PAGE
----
As for Mifune, I’ve seen at least one other reference to a similar sense of dissatisfaction (albeit without any explanation as to why), so you’re certainly not alone. Although I can think of at least one instance in which I’d question his choices (I’d have expected a grin to break out after he bamboozles Shirai over the money), I found him very effective in the role, and there are some things — him nearly knocking Tatsuo out of the way to get to Yoshiko, the near-kiss — that I can’t imagine anyone doing as well as Mifune does. As for any sense of discomfort, it might be his way of conveying Nishi’s discomfort rather than the role sitting wrong on him. Or at least it makes sense to me that Nishi wouldn’t be entirely at ease pretending to be a dutiful husband and son-in-law, especially not after he develops feelings for Yoshiko.

I cannot, however, completely discount the effect of how imposing Mifune looks in a well-cut suit (his wardrobe here is so much higher quality than his wardrobe in Drunken Angel and Stray Dog) and glasses. 😀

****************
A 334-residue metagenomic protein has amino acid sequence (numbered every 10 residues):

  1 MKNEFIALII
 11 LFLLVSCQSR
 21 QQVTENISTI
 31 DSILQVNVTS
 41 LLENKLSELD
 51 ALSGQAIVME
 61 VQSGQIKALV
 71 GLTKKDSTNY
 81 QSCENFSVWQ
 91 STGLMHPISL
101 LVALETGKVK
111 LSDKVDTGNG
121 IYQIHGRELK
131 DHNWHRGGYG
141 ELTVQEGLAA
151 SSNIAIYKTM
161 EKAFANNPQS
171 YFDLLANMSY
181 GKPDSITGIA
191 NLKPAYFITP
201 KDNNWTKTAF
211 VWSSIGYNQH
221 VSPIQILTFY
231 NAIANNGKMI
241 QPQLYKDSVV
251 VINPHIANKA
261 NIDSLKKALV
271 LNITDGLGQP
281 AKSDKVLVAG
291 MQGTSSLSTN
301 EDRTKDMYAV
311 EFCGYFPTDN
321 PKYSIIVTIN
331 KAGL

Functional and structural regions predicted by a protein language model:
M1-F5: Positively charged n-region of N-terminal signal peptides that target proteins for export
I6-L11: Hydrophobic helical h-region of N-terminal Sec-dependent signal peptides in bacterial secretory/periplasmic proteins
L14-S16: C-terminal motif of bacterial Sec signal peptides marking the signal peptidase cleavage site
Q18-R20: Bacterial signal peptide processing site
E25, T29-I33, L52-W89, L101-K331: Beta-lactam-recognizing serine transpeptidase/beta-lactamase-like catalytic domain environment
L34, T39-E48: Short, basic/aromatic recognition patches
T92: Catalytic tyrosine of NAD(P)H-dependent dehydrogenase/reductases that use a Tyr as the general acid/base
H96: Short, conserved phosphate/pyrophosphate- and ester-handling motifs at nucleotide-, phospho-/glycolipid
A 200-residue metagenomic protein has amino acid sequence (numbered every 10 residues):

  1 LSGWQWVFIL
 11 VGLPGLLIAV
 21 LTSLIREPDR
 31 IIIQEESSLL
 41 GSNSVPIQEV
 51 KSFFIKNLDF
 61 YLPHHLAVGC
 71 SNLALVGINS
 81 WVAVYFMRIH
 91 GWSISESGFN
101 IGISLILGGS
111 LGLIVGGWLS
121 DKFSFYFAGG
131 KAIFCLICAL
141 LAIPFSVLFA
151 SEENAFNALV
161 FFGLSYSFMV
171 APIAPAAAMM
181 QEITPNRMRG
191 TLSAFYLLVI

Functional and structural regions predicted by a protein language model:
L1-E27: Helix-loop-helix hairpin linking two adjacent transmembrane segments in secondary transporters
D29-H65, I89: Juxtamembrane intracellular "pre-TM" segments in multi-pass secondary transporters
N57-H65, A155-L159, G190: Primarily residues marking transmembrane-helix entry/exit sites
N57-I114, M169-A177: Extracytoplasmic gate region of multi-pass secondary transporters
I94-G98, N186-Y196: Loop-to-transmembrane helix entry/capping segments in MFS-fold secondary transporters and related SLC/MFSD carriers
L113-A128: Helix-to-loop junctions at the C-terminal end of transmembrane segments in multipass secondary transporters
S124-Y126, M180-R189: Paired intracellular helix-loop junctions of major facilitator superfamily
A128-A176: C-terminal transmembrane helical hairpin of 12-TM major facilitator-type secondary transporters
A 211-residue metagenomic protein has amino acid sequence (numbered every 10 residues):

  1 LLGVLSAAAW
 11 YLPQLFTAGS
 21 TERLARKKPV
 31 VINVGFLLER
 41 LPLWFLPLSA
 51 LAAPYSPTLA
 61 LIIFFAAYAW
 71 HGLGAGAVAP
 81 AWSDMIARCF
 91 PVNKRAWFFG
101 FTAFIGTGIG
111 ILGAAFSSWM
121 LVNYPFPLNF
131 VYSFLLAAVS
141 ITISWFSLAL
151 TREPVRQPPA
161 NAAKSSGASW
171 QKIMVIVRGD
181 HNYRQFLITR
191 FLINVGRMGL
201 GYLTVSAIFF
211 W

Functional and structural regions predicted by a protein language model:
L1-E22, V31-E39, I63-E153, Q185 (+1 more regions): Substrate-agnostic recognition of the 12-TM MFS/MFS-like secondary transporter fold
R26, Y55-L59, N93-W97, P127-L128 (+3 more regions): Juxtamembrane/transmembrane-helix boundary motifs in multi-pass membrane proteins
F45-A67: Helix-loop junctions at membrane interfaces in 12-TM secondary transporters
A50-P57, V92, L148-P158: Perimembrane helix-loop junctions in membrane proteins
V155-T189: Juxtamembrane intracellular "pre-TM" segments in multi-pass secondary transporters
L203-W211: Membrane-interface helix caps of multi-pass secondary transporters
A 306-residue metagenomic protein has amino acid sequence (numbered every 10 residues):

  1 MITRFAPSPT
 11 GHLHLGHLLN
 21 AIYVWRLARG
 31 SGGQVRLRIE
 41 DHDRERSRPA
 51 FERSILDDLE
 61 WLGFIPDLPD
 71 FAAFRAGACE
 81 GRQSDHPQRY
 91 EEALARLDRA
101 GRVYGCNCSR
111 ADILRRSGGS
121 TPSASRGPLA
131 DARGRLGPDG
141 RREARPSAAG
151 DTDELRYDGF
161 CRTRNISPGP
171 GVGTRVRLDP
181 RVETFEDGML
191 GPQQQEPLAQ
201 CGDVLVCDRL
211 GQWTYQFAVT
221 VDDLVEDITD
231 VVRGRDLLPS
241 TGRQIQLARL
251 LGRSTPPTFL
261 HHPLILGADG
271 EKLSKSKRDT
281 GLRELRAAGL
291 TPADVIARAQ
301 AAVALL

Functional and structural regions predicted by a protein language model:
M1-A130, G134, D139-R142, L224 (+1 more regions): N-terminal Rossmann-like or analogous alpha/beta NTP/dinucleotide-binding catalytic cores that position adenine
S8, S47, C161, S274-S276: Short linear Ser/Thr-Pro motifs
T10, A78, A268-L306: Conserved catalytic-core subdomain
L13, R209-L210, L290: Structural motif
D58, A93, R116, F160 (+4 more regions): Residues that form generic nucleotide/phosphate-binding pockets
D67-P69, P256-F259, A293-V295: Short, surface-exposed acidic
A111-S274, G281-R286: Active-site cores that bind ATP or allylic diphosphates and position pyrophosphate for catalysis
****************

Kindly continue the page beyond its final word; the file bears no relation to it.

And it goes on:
The whistling does tend to stop the action cold, but its inclusion would make sense if the tune he’s whistling has some independent significance like the tune the mob boss in Drunken Angel plays on his guitar shortly after he’s released from prison. Anyone know what tune it is or anything else about it?

Vili: On the other hand, Mori’s performance as Iwabuchi is, I think, very good. Having just now seen him also in When a Woman Ascends the Stairs, I am starting to be at a point where I need to look for some films just to see him more. He has been really good in just about everything that I have seen him in (although my opinion of his Idiot keeps fluctuating).

I agree. However, it’s Rashomon I have qualms about. His character is a cipher to me. I think he’s very effective in The Idiot, even though after awhile I wished he’d vary the way he used his hands. Then again, my problem with Rashomon may be with the character and not him.

Vili: I don’t know much about Japanese corporation types, but based on a superficial googling, it would appear that Public Corporations (公団) are a type of government owned businesses that have over the years managed things like telecommunications, public transport, urban development, roads, energy, natural resource use and also banking for government projects.